The sections below consider in more detail the role of environmental health in reducing child mortality from three important causes: ARI, diarrhoea and unintentional injuries.

Acute respiratory infection

Indoor air pollution: an environmental risk factor. ARI is the leading cause of death in children under 5 years in developing countries.  The evidence for a link between indoor air pollution (IAP) and ARI in children has grown over the past ten years (Bruce et al, 2000; Smith et al, 2000) and according to WHO, nearly half of ARI mortality among under-fives can be attributed to IAP (WHO 2004).

Globally, the most important source of indoor air pollution, with regard to childhood ARI, is biomass fuels used in domestic stoves and fires.  Currently around three billion people rely on biomass fuels (Bruce et al 2000).  The majority of published studies report that children who are exposed to IAP are between two and fives times more likely to experience ARI (Bruce et al 2000; Smith et al, 2000).  The problem is particularly acute for poor households who lack adequate household ventilation, lack efficient stoves and whose income restricts their choice of fuel type.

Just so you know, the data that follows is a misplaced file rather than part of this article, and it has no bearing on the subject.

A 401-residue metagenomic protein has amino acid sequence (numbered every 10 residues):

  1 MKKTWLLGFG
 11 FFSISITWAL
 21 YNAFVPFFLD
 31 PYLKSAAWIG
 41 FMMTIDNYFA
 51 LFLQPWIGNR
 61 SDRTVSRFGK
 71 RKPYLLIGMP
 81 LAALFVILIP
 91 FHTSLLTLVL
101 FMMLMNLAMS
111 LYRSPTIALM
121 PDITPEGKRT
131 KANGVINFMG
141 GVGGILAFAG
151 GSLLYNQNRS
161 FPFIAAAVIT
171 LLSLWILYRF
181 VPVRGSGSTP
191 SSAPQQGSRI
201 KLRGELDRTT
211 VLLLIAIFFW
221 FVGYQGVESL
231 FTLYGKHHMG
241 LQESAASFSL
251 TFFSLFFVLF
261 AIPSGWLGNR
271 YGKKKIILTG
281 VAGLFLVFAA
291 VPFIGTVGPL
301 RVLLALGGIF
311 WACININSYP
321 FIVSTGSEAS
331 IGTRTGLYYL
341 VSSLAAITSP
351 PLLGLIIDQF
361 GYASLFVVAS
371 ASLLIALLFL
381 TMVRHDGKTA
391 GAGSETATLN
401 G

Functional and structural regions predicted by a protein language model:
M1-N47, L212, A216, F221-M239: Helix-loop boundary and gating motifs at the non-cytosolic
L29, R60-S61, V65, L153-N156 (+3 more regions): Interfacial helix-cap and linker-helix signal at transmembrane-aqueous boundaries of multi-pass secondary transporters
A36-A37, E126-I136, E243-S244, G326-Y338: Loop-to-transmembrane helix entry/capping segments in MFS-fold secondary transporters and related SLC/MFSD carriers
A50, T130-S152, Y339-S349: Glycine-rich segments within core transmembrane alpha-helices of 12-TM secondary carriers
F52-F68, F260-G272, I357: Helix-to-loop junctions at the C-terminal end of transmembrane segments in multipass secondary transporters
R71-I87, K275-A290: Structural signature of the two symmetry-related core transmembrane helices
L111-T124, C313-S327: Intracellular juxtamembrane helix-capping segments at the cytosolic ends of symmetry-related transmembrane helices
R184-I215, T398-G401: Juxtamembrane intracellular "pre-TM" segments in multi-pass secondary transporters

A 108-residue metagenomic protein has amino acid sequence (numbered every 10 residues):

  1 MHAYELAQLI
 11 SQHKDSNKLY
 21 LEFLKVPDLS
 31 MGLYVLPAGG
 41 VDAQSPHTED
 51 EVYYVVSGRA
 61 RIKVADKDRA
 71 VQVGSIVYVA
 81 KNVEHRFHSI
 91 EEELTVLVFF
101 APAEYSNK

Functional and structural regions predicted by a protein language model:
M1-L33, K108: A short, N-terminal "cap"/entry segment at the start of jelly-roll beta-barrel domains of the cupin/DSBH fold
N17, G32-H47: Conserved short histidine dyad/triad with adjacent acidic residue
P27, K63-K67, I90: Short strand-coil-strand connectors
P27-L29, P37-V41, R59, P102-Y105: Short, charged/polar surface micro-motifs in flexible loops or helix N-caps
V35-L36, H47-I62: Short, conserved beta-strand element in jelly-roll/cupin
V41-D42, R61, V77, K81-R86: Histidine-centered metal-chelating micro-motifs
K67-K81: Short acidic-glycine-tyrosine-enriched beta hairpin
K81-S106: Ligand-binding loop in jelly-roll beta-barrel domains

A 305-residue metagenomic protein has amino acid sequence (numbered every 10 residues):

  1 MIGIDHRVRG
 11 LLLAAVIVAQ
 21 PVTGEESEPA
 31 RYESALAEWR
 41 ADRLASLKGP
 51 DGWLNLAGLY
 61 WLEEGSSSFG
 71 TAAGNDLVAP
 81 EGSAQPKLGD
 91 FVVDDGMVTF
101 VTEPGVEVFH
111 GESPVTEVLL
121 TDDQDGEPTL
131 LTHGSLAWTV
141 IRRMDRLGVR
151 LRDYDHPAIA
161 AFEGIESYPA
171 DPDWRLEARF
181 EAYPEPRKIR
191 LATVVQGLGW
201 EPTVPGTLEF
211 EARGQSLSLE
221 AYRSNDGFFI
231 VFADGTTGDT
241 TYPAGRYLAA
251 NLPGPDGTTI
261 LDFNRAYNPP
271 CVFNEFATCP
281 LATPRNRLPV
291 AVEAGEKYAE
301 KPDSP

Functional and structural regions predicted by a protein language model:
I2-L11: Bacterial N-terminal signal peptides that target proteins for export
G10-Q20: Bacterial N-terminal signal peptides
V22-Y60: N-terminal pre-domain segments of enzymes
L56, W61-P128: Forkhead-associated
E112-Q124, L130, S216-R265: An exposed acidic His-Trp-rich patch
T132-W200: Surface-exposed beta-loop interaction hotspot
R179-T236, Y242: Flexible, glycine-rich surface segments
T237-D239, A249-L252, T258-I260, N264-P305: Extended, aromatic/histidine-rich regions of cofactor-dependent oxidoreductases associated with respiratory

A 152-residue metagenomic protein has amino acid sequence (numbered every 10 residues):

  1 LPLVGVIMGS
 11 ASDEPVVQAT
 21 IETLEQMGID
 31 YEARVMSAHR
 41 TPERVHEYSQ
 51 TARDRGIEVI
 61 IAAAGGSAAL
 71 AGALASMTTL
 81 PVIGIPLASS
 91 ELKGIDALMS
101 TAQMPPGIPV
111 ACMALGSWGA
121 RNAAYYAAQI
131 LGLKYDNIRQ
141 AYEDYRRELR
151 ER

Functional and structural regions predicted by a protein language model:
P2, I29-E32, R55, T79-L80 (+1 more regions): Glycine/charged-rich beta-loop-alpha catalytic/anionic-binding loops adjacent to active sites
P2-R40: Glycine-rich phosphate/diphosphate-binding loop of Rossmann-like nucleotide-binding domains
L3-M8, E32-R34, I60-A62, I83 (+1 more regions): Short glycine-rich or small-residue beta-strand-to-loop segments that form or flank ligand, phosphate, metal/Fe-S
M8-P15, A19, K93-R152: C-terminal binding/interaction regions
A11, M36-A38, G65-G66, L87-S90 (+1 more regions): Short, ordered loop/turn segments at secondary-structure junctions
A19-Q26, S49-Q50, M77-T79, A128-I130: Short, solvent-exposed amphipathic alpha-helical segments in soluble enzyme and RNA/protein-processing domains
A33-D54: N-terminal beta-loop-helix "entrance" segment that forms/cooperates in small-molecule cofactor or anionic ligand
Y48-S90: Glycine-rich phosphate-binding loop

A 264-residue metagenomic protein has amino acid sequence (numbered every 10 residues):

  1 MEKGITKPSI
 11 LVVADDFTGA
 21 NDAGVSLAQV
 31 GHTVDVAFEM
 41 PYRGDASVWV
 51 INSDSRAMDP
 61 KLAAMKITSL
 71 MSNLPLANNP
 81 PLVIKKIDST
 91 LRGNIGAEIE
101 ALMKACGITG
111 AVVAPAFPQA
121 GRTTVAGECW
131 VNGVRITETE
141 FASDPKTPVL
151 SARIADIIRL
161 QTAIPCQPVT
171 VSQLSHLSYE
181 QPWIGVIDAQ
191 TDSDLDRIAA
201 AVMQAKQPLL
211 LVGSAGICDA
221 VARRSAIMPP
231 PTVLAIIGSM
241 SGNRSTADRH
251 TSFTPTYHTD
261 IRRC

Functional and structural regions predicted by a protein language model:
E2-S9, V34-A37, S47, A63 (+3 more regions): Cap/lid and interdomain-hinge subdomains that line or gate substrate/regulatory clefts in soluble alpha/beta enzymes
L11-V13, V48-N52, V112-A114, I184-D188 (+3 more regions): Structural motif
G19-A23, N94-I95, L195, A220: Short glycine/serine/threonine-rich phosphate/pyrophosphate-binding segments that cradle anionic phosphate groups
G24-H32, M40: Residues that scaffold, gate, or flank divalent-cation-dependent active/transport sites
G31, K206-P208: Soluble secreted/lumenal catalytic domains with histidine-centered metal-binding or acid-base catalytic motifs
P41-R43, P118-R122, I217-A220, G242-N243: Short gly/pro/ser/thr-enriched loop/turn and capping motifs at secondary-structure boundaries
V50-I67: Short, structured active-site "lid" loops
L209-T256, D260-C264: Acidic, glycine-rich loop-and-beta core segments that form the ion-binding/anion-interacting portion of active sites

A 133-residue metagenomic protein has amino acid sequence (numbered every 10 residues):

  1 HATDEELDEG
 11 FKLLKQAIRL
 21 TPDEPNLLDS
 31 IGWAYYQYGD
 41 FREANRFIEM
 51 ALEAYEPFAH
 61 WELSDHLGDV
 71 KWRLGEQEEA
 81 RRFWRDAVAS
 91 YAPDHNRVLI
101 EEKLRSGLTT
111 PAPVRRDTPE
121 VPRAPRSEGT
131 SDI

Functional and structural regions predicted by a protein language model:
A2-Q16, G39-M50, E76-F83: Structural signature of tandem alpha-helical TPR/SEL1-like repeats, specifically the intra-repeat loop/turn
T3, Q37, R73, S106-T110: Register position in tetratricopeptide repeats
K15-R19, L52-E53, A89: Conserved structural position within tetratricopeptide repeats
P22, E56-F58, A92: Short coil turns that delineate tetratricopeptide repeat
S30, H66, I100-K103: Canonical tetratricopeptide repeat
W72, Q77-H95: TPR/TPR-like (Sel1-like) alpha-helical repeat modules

At present all of the available data on health impacts come from observational studies.  In these studies health measures are compared across households that already use different stoves or fuels.  Such studies suffer a major drawback because households that use different stoves or fuels may also differ with respect to other factors that influence their health (wealth being one common example).  This problem is known as confounding.  To overcome this problem there is a need for rigorous intervention studies in which participating households are assigned at random to either receive or not receive the different stove or fuel types under investigation.  There is also an urgent need for information on the dose response rates for different pollutants.  These in turn require the development of effective standardised techniques for measuring exposure (von Schirnding et al, 2002).

Reducing exposure to IAP. Possible environmental and behavioural interventions to reduce exposure to IAP from biomass fuels include; reducing pollution by switching to cleaner fuels, and/or by using cleaner stoves, removing pollution through increased ventilation and the use of hoods or chimneys, and reducing the exposure of children by excluding them from the cooking area.